Published on June 13, 2012, by in Business.

Hello inquisitive readers,

My name is Matt Goff and I am a rising junior majoring in accounting and minoring in finance here at HPU.  This summer I am interning at Scott & Stringfellow in Greensboro, NC.  For those of you who do not know, S&S is a wholly-owned nonbank subsidiary of BB&T Corporation. According to the company: “The firm has operated as a full-service regional brokerage and investment banking firm serving individual, institutional, corporate, and municipal clients.  Their Capital Markets division allows them to offer their retail client base a broad range of equity and fixed income research, new issue equity and debt products originated by their investment bankers, and secondary liquidity through their equity and fixed income trading desks. In addition, BB&T Capital Markets assists their corporate clients with their investment banking needs; including public and private equity and debt offerings, merger and acquisition advice, institutional sales and trading, portfolio evaluations, and corporate banking products.”

I will be working with one of Scott & Stringfellow’s top ten financial advisors performing equity research and portfolio management functions.  My experience with the Floyd T. Craven Investment Club and the outstanding preparation provided by my accounting and finance professors has prepared me well for this internship. Among many things, I believe this internship will introduce me to managing behavioral finance aspects of clients in a highly volatile market.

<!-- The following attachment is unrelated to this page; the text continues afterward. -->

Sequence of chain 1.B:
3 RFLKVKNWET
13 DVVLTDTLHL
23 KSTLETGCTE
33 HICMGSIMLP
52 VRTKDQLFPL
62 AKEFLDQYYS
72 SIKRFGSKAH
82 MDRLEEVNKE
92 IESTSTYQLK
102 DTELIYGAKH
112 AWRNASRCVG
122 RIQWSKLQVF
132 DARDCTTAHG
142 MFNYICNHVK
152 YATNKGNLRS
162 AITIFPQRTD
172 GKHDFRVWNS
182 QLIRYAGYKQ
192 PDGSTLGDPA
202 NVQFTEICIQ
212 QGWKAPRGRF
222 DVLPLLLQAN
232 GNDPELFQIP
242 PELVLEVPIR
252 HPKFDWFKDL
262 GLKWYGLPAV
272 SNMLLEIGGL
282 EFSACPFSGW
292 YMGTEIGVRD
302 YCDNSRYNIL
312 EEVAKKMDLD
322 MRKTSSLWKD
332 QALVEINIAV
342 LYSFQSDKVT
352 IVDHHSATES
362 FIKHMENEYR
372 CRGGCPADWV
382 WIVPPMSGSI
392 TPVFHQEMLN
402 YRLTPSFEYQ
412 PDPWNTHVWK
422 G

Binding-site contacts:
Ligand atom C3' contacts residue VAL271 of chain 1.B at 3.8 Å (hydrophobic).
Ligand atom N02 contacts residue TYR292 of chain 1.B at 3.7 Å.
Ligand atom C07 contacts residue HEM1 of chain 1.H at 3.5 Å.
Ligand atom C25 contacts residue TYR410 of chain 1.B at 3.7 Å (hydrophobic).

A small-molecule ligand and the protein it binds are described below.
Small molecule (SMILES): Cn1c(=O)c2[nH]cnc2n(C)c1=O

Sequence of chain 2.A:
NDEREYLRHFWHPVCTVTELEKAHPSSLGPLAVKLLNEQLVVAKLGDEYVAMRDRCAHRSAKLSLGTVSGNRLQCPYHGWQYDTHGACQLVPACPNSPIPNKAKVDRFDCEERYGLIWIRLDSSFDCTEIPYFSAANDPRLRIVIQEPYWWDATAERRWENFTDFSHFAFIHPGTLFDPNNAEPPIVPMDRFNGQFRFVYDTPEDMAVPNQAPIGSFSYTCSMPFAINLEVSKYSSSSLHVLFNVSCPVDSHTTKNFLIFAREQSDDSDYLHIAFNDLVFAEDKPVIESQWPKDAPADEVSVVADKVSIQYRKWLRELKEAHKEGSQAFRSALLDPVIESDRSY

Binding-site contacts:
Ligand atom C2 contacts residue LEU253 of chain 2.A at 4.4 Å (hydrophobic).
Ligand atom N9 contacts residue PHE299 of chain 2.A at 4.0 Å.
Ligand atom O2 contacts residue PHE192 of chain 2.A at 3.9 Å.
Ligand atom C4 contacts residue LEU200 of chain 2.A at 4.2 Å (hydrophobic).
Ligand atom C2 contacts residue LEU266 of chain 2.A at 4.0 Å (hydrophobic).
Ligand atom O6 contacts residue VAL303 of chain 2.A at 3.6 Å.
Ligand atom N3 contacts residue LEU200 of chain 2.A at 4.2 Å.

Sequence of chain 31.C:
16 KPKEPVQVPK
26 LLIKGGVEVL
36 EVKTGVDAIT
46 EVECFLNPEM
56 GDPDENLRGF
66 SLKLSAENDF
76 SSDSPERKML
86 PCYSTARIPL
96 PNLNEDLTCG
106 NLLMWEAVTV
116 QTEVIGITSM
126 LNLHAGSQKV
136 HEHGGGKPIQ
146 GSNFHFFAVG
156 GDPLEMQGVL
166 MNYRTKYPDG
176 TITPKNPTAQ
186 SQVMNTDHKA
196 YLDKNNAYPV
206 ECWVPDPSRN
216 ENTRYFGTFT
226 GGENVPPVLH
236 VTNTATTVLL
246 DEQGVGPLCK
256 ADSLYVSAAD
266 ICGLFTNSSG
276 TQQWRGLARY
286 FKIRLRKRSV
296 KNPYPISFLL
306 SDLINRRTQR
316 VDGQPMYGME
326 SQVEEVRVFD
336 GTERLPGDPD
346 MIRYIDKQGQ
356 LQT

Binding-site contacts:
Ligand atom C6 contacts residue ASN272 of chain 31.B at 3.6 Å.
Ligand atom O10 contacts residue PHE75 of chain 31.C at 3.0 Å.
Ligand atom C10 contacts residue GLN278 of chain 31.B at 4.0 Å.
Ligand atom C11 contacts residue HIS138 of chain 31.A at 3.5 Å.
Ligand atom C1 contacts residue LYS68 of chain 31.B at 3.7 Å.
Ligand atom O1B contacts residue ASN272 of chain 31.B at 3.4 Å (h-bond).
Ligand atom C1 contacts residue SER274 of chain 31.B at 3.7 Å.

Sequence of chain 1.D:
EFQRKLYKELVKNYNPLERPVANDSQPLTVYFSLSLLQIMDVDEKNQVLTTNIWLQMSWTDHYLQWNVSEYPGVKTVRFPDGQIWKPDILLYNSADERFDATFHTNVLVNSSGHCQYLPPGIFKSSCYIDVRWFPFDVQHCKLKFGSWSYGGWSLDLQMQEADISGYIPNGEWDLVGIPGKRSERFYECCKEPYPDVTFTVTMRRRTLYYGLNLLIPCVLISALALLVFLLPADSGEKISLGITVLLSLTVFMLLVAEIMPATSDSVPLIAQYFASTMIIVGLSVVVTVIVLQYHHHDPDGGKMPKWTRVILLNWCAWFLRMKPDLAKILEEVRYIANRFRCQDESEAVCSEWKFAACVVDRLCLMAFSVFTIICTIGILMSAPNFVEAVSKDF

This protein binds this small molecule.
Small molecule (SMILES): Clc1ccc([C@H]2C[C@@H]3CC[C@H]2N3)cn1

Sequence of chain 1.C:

Yesterday, started my second week at S&S and I have plenty of projects and tasks to gain valuable experience on.  For one of my projects, I have been tasked with analyzing several different Mutual Funds, ETFs, and Lifetime Portfolio funds on their radar to determine which ones, based on the fund’s allocations, match their macroeconomic views for the future.  Among many things, here are a couple things to keep in mind.  Key ratios to look at are Jensen’s Alpha, the Sharp Ratio and the Treynor Ratio. These are statistical ratios to measure risk and volatility within the fund.  Another metric to pay attention to is to find an appropriate benchmark to compare the funds performance. If it’s a domestic equity fund, the S&P 500 is a good choice, and if it is a bond fund Barclay’s Aggregate Index is good too. When analyzing these funds, you also want to know the management’s track record and if the funds have switched managers recently.  I hope that gives you a top level understanding of what this entails.

Well, that leaves me until next time where I’ll talk about other projects I’m working on here at Scott & Stringfellow! 

Warmest regards,

Matt Goff